“Keep your hands off the koalas and no one will get hurt”.
That’s the message – of sorts – from the custodians of the Featherdale Wildlife Park at Doonside in Sydney’s west, which faces competition from the proposed $36m Sydney Zoo at the Western Sydney Parklands a mere three kilometres away.
Valued in the books at $39m, Featherdale is a valuable asset for Elanor, a property group otherwise covering more conventional assets such as hotels and warehouses. Last month, the NSW Planning Assessment Commission (PAC) granted conditional approval for Sydney Zoo – overlooking Bungarribee Park – to go ahead.
Housing the biggest native animal collection in the country, Featherdale has operated for 43 years so it’s understandable that the owners would want to protect its furry turf. Despite opposing the new zoo Elanor is happy – or grudgingly so – with the conditions that prescribe the scope and nature of the fauna the new zoo is allowed to display. One of the conditions is that at least two-thirds of the Sydney Zoo’s exotic species collection is “present on opening”.
That’s to differentiate the new zoo – which will emphasise free-ranging exotic animals and a safari-like experience — from Ferndale’s native-only offering. Also, the new zoo must not include flying birds (Ferndale has ‘em) – but must include an aquarium, reptile house, insectarium and nocturnal house (because Ferndale doesn’t have ‘em).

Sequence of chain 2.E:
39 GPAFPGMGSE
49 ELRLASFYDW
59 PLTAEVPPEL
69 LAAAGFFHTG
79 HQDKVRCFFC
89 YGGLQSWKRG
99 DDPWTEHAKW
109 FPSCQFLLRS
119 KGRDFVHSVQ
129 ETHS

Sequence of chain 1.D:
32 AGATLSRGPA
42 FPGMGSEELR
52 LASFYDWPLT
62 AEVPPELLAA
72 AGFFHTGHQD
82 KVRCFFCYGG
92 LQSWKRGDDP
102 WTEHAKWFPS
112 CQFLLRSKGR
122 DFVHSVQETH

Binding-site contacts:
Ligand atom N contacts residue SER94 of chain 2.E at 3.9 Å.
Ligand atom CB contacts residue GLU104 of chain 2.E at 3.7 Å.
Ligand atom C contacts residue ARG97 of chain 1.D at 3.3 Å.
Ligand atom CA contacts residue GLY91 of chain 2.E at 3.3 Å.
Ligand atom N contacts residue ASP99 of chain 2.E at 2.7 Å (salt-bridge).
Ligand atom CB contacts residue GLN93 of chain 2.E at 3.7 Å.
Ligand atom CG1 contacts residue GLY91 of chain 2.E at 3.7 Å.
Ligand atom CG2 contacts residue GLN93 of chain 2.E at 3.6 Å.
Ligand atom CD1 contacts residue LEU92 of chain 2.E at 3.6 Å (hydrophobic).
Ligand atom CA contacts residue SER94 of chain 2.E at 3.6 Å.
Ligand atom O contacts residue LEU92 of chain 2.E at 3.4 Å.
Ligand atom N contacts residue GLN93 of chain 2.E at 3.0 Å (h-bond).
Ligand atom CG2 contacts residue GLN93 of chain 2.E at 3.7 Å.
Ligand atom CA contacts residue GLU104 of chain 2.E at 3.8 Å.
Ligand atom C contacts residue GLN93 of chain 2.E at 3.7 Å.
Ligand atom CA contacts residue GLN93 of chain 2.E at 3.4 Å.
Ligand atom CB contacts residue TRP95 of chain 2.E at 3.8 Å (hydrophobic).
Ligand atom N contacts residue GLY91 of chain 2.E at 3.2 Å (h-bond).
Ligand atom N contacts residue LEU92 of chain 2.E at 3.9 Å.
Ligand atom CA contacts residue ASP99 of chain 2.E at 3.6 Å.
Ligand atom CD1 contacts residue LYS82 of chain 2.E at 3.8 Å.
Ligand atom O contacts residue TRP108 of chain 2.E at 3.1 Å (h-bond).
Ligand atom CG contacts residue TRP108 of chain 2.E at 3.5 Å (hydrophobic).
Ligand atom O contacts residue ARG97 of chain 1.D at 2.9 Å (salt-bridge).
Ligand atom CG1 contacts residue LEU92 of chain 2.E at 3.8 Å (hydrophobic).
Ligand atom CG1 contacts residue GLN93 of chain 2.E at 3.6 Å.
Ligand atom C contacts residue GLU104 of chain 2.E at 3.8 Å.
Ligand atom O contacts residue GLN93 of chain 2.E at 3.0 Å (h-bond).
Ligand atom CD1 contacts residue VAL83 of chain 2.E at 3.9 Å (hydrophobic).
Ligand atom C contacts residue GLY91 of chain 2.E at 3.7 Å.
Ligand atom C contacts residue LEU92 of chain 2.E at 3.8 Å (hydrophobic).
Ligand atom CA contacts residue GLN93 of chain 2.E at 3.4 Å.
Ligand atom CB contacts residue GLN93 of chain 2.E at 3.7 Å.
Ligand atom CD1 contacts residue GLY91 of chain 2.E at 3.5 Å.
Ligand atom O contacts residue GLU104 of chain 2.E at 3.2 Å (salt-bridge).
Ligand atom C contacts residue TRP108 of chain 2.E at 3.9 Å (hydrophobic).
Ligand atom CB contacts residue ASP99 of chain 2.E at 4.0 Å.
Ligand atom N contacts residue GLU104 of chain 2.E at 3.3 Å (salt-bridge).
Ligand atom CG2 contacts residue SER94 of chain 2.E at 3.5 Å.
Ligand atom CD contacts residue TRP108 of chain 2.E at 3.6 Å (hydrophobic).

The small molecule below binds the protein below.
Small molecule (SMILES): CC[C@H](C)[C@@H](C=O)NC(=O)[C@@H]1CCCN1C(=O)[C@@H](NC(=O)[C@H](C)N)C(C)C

Then we get to the koalas. For three years, no Western Sydney Zoo visitor is allowed to touch our furry emblem, unless they’re kids on an organised school trip. Why? Ferndale offers the Personal Koala Encounter in which visitors can touch the beast – but only around the waist mind you – and be photographed.
It’s possible the new zoo will be a boon for Featherdale, creating a wildlife precinct in the same way the Village Roadshow and Ardent Leisure theme parks attract thrill seekers to the Gold Coast.
The good news for pouched marsupials who want to be unmolested is that Sydney Zoo is due to be up and running by 2018.
In the meantime, Ferndale has been a strong performer for Elanor, which upped the asset’s carrying value to $39m as at June 30 2017, compared with $15.6m a year earlier. The 3.1-hectare park accounts for 25% of Elanor’s $159m investment portfolio, which also includes Cradle Mountain Lodge and John Cootes Furniture.
To assist its funds management and direct investing endeavours, Elanor last week launched an unsecured note five-year offering to raise $35-40m at a 7.1 per cent interest rate. Founded by Grange Securities’ Glenn Willis in 2014, Elanor has a host of big-name backers including ex Macquarie Bank heavy Bill Moss. But as far as we can see, there are no zookeepers on the register.